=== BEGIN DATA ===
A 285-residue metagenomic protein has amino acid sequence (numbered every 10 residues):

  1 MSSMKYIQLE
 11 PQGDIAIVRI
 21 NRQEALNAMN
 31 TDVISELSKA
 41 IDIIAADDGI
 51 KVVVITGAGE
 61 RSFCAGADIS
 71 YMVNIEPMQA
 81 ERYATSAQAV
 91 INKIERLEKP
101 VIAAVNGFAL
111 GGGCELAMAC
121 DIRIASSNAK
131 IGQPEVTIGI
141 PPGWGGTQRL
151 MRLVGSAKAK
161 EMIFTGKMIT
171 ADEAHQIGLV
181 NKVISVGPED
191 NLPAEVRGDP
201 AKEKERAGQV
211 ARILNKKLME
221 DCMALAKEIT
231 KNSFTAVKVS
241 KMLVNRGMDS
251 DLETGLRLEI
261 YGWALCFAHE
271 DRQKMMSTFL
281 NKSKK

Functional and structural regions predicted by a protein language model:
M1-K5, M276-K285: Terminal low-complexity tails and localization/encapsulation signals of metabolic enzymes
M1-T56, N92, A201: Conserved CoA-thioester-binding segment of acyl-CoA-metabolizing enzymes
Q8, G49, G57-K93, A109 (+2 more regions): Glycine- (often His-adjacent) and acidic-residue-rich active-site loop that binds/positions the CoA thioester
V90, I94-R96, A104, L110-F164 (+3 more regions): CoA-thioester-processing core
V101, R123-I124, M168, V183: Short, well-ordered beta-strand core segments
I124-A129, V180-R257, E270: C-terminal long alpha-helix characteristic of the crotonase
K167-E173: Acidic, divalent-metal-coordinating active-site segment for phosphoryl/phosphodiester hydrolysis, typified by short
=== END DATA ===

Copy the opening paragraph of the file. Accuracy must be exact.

A 285-residue metagenomic protein has amino acid sequence (numbered every 10 residues):